There are few more iconic or quintessential show business stars than Charlie Chaplin and Stan Laurel. The latest show from the inimitably quirky company Told by an Idiot and Theatre Royal Plymouth attempts to pay homage to the classic entertainers’ joyous work with a warm, though overstuffed, comic tale about their lives.
To tell it, the cast scampers all over Ioana Curelea’s Kneehigh-inflected set consisting of scaffolding, stairs, a drum set and a fireman’s pole. The dynamic production design offers abundant opportunities for the cast to launch and gambol themselves across the stage, while old movie-style projected dates and subtitles help to provide some guiding sense of plot and reality.
Director and writer Paul Hunter loosely imagines the formation of Chaplin and Laurel’s friendship from their upbringing to their venture to launch their careers in New York. These figures are vibrantly inhabited by Amalia Vitale and Jerone Marsh-Reid, especially Vitale’s charismatic combination of wittily dexterous expressivity and nimble agility. The whole cast show themselves to be incredibly talented and versatile performers, each layering a different comic pitch, such as Nick Haverson’s extensive multi-roling as blundering old men or Sara Alexander’s remarkable balance of piano accompaniments and facial reactions.
For all its acrobatic and musical flair, however, the storytelling is often arduously clunky. There is no clear chronological order as coherent narrative thrust is surrendered to a rather messy series of vignettes. While Chaplin found the humour in everyday banality, the production exhausts every situational possibility for incorporating slapstick, demanding the perseverance of our silliest sense of humour. With the show preferring to explore every nook and cranny of the comic potential of a suitcase, you feel it squanders its opportunity to revel in the nostalgia of its titular characters’ backstories.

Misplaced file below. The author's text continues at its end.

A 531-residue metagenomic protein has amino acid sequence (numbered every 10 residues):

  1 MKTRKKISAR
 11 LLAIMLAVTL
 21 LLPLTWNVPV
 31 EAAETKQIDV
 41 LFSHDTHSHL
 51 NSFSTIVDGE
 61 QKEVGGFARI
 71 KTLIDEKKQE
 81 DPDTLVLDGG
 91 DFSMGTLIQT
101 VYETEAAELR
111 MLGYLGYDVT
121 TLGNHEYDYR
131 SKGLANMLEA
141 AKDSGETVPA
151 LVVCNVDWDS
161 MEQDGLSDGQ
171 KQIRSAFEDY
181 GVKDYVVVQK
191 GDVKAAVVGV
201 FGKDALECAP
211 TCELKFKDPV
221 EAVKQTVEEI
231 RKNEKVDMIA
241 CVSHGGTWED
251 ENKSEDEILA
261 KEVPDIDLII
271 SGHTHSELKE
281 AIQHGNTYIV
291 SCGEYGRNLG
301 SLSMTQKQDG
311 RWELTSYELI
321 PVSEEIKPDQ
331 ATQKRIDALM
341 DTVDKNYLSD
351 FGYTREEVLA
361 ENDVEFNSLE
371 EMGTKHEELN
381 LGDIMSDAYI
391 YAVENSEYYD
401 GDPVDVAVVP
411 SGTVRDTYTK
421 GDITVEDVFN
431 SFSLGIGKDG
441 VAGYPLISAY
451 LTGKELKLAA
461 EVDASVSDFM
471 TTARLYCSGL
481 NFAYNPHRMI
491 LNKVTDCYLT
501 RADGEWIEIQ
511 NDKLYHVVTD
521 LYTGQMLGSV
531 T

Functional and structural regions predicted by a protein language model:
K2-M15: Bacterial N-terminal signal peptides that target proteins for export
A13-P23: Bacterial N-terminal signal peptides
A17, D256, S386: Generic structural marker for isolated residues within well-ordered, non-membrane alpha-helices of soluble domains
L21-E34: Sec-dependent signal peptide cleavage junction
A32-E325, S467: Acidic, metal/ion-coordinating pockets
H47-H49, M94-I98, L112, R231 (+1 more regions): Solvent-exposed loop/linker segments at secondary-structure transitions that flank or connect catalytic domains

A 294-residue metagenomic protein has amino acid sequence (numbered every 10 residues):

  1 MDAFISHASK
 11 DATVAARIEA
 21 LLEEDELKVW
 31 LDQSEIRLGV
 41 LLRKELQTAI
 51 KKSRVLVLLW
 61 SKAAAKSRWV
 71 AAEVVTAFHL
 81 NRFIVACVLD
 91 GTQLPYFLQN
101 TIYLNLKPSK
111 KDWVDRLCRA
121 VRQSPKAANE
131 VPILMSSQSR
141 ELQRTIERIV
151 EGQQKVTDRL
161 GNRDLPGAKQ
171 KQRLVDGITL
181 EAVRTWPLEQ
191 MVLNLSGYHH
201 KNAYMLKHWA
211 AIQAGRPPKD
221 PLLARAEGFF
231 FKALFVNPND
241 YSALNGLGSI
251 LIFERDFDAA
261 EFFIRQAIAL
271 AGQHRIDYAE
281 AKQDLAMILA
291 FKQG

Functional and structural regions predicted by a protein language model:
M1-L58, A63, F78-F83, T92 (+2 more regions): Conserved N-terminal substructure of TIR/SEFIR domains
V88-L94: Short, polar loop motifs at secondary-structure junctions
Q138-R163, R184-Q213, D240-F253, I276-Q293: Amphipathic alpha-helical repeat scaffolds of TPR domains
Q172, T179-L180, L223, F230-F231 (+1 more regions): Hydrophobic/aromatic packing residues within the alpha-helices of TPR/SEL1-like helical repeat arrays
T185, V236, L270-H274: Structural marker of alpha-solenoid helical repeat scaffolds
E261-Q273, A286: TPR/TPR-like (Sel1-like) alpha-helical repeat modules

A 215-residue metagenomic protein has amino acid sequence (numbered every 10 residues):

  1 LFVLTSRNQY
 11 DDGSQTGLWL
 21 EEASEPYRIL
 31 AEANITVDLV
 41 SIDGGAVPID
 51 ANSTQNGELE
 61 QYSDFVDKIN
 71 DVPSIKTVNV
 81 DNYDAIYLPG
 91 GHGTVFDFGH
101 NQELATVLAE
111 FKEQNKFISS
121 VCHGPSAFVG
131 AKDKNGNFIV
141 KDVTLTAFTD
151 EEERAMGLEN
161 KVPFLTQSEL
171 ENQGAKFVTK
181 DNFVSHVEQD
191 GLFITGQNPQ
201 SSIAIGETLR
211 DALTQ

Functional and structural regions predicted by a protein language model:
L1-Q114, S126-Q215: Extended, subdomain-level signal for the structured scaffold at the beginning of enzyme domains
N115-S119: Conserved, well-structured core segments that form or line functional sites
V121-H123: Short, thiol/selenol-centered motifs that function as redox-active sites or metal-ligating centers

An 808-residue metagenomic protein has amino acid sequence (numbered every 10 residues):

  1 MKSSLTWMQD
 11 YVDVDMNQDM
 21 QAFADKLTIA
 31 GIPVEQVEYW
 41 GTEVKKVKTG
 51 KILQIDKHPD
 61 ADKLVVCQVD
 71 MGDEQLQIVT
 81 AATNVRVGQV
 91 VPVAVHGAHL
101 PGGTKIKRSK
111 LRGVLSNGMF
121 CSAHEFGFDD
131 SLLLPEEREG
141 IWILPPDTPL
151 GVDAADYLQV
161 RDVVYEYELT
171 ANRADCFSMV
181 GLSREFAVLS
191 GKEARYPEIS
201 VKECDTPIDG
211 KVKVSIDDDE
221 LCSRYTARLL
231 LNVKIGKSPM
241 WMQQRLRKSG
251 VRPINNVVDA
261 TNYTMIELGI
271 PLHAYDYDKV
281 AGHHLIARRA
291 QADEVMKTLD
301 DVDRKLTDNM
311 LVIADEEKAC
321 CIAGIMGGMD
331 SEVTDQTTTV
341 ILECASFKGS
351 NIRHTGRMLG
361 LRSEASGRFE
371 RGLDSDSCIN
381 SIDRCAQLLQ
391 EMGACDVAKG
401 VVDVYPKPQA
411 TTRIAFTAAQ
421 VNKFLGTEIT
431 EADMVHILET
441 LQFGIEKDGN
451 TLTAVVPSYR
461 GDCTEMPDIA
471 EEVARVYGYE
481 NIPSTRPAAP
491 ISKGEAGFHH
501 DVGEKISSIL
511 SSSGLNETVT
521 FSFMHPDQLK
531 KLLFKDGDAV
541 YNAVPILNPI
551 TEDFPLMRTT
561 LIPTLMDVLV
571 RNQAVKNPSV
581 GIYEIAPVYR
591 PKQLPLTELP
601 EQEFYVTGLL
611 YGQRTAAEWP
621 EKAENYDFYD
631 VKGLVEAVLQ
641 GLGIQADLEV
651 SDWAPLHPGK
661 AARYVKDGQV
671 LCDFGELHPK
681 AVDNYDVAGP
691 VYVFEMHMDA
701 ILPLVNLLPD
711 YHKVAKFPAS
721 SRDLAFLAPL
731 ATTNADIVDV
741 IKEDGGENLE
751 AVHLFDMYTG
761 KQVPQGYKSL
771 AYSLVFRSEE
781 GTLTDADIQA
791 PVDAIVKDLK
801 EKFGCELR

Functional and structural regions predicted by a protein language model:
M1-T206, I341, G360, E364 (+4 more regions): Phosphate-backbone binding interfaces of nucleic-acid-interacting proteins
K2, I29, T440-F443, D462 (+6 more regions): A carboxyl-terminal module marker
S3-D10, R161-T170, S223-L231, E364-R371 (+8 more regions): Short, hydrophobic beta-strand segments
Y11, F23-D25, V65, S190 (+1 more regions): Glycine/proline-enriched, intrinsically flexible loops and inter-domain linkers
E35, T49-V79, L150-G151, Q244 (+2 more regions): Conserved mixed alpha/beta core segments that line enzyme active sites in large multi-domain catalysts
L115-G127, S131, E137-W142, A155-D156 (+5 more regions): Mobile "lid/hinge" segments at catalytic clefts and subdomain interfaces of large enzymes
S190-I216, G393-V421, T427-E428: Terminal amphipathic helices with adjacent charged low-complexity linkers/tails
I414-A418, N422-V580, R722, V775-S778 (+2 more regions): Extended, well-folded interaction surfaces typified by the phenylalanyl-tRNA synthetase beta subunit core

To ensure the audience isn’t left to passively reminisce about this past era, the show frequently engages with them directly. Although the uncomfortably sporadic raising of the house lights seems essentially to wake the audience up from the slow pace, it allows for some of the show’s best interactions. Alexander summons a pianist from the audience while she assists with the action, before Vitale fishes another lady onto the stage to teach her how to mime swimming. These moments also seem to indicate the indelible legacy of Chaplin and Laurel with which we are still engaged today.
Although the show is ultimately not as funny as it wants to be and tries a little too hard, it’s a pleasant revisiting of these entertainment legends which recaptures some of their magic and manufactures some of its own.
The Strange Tale of Charlie Chaplin and Stan Laurel played at HOME Manchester until 8 February. For more information, visit the HOME Manchester website.